But then, after inspecting all the code paths, I came to the only conclusion that the computation is right and the problem must be in the interpretation. So I tried to convince myself that the fog must be white, and the tint actually isn't there. Almost made it, too.
But the machine coldly asserted that the color wasn't white as well. Didn't bother with any hinting as to why, though.
Apparently the incoming light that was scattering on fog particles was already this color, even though the sun color was not modified in any way, unlike in the previous experiments.
The thing is that sunlight really gets modified a bit until it arrives to the planet surface. The same thing that is responsible for blue sky causes this: a small part of the blue light (and a smaller part of the green light too) gets scattered away from the sun ray. What comes down here has a slightly shifted spectrum.
But how come we see the fog white in real life?
Turns out, everything is fake.
The way we perceive colors is purely subjective interpretation of a part of the electromagnetic spectrum.
And as it is easier for the brain to orient in the environment when the sensors don't move, it is also simpler to stick with constant properties on objects. Our brain "knows" that a sheet of paper is white, and so it will make it appear white in wildly varying lighting conditions. This becomes apparent when you use a digital camera without adjusting for the white color - the results will be ugly.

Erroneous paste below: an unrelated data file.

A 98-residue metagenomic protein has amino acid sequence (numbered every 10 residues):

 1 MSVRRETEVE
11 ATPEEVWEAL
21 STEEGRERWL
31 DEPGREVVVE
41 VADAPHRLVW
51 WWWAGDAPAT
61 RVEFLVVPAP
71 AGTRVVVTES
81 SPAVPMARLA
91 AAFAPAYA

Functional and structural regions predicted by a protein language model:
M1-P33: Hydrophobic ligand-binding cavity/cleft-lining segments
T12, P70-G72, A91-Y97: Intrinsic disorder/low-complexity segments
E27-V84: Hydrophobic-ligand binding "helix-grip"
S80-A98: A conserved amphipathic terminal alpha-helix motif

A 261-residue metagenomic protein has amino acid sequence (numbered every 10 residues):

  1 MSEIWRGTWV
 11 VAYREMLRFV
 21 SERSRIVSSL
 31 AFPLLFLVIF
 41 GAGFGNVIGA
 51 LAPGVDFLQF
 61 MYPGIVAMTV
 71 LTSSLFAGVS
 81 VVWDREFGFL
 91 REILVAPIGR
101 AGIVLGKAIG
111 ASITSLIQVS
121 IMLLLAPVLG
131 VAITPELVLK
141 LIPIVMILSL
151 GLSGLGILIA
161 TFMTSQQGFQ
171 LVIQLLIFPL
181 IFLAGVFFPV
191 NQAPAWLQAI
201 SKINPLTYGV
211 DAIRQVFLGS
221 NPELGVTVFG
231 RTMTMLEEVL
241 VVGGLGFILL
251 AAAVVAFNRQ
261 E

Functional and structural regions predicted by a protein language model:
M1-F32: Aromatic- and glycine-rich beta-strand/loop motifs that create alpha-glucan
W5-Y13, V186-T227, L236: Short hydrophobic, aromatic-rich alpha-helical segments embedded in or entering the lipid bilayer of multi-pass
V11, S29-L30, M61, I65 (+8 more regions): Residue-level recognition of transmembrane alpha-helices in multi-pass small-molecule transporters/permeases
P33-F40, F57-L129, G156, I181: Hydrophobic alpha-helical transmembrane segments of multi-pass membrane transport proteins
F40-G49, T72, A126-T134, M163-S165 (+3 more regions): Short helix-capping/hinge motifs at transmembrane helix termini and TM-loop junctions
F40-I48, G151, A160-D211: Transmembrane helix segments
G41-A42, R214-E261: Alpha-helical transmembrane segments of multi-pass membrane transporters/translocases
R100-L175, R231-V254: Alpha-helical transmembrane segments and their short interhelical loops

So basically that's why we have to implement an automatic white balancing, at least until we all have full surround displays and our brains magically adapt by themselves. By the way, playing in fullscreen in the dark room with uncorrected colors slowly makes it adapt too.
Our implementation tries to mimic what the perception actually does. By definition, a white sheet appears to be white under a wide range of lighting conditions. So we are running a quick computation that uses the existing atmospheric code on GPU, that computes what light reflects off a white horizontal surface. The light has two components - sun light that reflects at an angle and its illuminative power diminishes as the sun recedes from zenith, and the second one is the aggregated light from the sky. Once this compound color is known, we could perform the color correction as a post-process, but there's another way - adjusting the color of sun so that the resulting surface color is white. This has an advantage of not affecting the performance at all, since the sun color is already taken into equation.
While this algorithm doesn't mimic the human perception precisely, i.e. the actual process is more complex and depends on other things, it seems to be pretty satisfactory, though I expect further tuning.
Some of the properties: it extends the period of day that seems to have a "normal" lighting, and removes the unnatural greenish tint on the sky:
During the day it compensates for the brownish light color by making the blue things bluer. Can't say the old colors were entirely bad though.
|So long, and thanks for all the fish|